Many claim that postindustrial politics is becoming classless. The erosion of materialist and collectivist values favors new social movements, “libertarian,” ecological, or neopopulist parties at the expense of traditional laborist or Christian democratic mass politics. Socialist parties seem particularly vulnerable given their identification with a now vanishing working class. Political success today, it appears, means cultivating a diversified appeal or, alternatively, opting for a particular niche.
This scenario is said to be driven by vast structural changes, such as the declining salience of the capital-labor conflict, accelerated social differentiation, women's economic independence, and educational and job upgrading. In heterogeneous and highly mobile societies, the meaning of class should disappear altogether, and the working class, once the flagship of redistributive collectivism, will be destined to conduct a rearguard defense of past victories. New disadvantaged strata, such as contingent workers, single mothers, long-term unemployed, and welfare dependents, appear too amorphous to coagulate into a viable collective force. The post-war “Fordist” politics were designed around the life conditions of a prototypical standard (male) worker who is now in the minority Postindustrial politics, in contrast, will mirror a society of highly differentiated working lives and families.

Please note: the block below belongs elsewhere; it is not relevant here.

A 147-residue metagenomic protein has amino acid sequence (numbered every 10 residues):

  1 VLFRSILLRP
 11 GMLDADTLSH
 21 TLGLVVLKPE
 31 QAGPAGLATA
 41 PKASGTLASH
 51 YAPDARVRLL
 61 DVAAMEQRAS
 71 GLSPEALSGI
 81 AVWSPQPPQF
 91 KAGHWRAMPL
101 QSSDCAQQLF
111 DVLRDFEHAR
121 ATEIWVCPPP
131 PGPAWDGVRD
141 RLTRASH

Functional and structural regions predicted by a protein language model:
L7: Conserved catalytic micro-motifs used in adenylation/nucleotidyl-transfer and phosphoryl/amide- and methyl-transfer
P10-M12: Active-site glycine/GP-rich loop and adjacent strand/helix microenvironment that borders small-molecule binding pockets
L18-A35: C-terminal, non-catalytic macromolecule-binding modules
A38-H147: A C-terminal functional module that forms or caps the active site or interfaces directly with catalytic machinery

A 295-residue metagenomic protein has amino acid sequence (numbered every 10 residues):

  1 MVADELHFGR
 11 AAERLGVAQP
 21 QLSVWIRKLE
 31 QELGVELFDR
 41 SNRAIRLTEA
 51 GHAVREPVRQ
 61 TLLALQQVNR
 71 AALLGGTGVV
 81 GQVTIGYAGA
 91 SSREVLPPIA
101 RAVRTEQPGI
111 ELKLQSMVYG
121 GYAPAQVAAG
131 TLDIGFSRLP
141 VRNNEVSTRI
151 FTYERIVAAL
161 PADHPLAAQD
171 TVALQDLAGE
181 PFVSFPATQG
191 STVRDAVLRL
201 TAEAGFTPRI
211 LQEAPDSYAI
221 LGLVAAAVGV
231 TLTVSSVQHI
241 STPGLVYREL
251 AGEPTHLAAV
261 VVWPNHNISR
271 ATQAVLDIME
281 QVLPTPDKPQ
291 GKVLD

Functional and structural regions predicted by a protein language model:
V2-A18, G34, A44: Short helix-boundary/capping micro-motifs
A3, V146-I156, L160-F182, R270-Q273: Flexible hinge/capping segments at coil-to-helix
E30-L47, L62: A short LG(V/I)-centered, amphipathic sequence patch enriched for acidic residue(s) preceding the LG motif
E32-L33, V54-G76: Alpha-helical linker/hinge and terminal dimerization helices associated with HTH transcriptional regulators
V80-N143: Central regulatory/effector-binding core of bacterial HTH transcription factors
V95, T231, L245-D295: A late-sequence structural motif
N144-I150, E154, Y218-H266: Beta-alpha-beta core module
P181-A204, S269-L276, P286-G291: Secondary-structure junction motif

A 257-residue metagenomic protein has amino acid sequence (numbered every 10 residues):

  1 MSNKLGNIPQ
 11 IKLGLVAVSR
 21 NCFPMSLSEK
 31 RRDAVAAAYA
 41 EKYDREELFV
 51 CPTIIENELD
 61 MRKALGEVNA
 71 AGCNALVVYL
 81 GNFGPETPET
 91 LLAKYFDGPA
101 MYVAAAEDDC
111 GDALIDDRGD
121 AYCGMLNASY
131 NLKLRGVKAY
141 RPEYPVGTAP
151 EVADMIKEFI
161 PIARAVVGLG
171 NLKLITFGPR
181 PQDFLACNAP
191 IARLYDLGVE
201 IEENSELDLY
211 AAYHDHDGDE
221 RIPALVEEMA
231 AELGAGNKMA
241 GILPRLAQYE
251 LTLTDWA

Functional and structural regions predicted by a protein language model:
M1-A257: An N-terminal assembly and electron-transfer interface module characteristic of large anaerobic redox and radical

How credible is this portrait? Manual workers are obviously declining, and jobs, skills, and occupations are steadily being upgraded. Similarly, the revolution of family structure and women's economic position is beyond doubt.